John Street, a poem by Robert A. Sieczkiewicz

John Street

The ice cold steel chains
Across the white blanket strains
To clear level paths
The monster with angry growl
And its language pretty foul
Rusty dual stacks
Puffing clouds of grays and blacks
Refusing to yield
The red monster makes its way
Pushing ahead not to stray
Flakes of white scatter
Recklessly from where they were
Soon to be corralled
The plow making dunes of white
Mittens wave with much delight
Towing my wood sled
It sheds rust moving ahead
John Street is our goal
It’s a mountain of a hill
Sure to give me quite a thrill
My feet used to steer
Showing not a bit of fear
Over the hill’s crest
There will be no stopping now
Speeding down I scream a wow
The ride is over
Wishing it was much longer
Looking up to see
The distance I have traveled
A smile for I am baffled
Life is like my ride
As did my sled time did slide
The sun is setting
It’s time to be heading home
Of this ride shall not bemoan

Winter’s First Snow, a poem by Robert A. Sieczkiewicz

Winter’s First Snow

The air is crisp as a fresh picked apple,
Makes not a sound moving between the trees.
Showing little, the moon appears bashful,
Or just acting playful, being a tease.
A sprinkle of stars are but a cupful.
Playing hide and seek with the draperies,
So numerous floating by, quite agile.
Looking up at the sky puts me at ease.

Huffing and puffing sending smoke signals,
Warning all there is a chill in the air.
My ears feel the cold air taking nibbles.
Surely, the proper clothing I don’t wear.
Yielding with hand out to catch the crystals.
Such foolishness for I did not prepare.
Like a child released several giggles.
I better move quickly using great care.

Within minutes white stuff covers my hair.
Each flake falls like feathers scattered about,
Not so thick my vision it would impair.
Feeling a special joy in being out.
Catching the white flakes with my stuck out tongue,
Wondering what will happen with winter,
Weather having so nonchalantly sprung?
Time to move to where it will be warmer.

The Minotaur, a poem by Robert A. Sieczkiewicz

The Minotaur

The flag struggles as if to fly away
While the trees shake back and forth at their roots
Somersaulting leaves look if they’re at play
Huddling cows yet to put on winter suits
Coal dust colored clouds grumble on their way
As small furry creatures go down their chutes
What a horrific sight is on display
Anything in its way it persecutes

The great north winds I have lived through before
From its meanness there will be no relief
It’s banging and banging at my front door
To get inside to deliver its grief
The sound it makes signifies we’re at war
Showing anger its visit won’t be brief
Again we’re visited by Minotaur

He unleashes anger throughout the night
First beating rain then turning into snow
With each passing hour more fear does ignite
As wind pushes snow into mountains they grow
The sun forces itself through the clouds with light
Those who burst out to freedom don’t wallow
But attempt to control continued fright
For the winds did cease just moments ago

How much damage did he leave in his wake
Depends on his anger in his visit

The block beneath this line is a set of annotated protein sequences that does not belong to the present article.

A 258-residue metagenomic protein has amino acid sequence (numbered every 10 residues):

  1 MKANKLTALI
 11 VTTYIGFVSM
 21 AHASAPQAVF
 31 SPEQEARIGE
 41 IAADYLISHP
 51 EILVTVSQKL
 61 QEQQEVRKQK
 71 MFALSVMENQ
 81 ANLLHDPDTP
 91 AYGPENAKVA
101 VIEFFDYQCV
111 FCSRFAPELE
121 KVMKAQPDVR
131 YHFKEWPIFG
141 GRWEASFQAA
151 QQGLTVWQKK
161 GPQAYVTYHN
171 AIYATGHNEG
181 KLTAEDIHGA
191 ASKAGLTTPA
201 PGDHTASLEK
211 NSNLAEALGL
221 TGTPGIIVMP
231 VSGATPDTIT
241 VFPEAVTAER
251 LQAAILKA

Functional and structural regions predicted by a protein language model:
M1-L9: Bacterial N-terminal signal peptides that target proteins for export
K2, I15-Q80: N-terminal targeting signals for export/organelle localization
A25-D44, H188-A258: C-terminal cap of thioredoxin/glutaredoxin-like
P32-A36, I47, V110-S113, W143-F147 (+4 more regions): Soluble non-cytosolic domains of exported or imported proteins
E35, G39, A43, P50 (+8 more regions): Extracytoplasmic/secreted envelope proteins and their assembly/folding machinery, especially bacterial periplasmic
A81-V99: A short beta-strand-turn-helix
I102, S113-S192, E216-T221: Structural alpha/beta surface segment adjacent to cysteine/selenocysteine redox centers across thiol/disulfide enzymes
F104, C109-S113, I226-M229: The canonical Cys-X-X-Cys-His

For he takes whatever he wants to take
Their lives some unwillingly shall forfeit
From his visit there’s sure to be heartbreak
What he leaves behind there is no merit
His horror is what’s kept as a keepsake
There is someone who will never forget

Rose in the Snow, a poem by Robert A. Sieczkiewicz

a pot of live roses partly covered by snow
Image manipulated by author

Rose in the Snow

Autumn leaves are now easily scattered,
Running here and there seeking safe cover,
Away from a wind visibly angered.
Is there nowhere to avoid its bluster?

The red rose shows courage standing her ground,
Not yielding an inch as the vexed wind swirled,
In its effort her colors to impound.
As a taunt bright red color she unfurled.

Then ever vengeful wind throws ice of white,
Pummeling her through the darkness of night.
Each passing hour she continues to fight,
Her red color remains at sun’s first light.

Though winning the battle the end is near,
But rose in the snow shall return next year.

The Visitors, a poem by Robert A. Sieczkiewicz

The VisitorsLa Neige, Charles-François Daubigny (1873)

The Visitors

The snow’s cold whiteness creeps up to my door
While the melancholy sun bids farewell
Mystically crows swarm more than five score
There is an urgent message they must tell

Raising my shovel they will not scatter
With great fear I hold my quivering breath
It’s easy to understand their banter
These darkened creatures sing their song of death

Where summer they’d quietly steal my corn
Autumn barren fields provide easy prey
Not here to repay my gun’s bitter scorn
No they’re just here to say this is my day

Would prefer a single singing angel
Rather than this rowdy crowd of babel

 

Snow Scene, a poem by Robert A. Sieczkiewicz

Henry Alexander, Snow Scene through a Winter Window, 1870.Snow Scene through a Winter Window, Henry Alexander (1870)

Snow Scene

Under blankets, another frigid night
Could feel aching chill in my weary bones
Feared what horror there would be my first sight
Feeling confident would be many moans

Looking through button holes, saw the bright white
Tired of the piling up of winter’s snow
This freezing matter is no longer trite
Miserable stuff really must go

A death row prisoner is what I am
Give me my last meal and be done with it
Never have been fan of winter’s program
Ever bored of doing nothing but sit

For the joy of spring I hunger and thirst
Can I survive, it’s but November first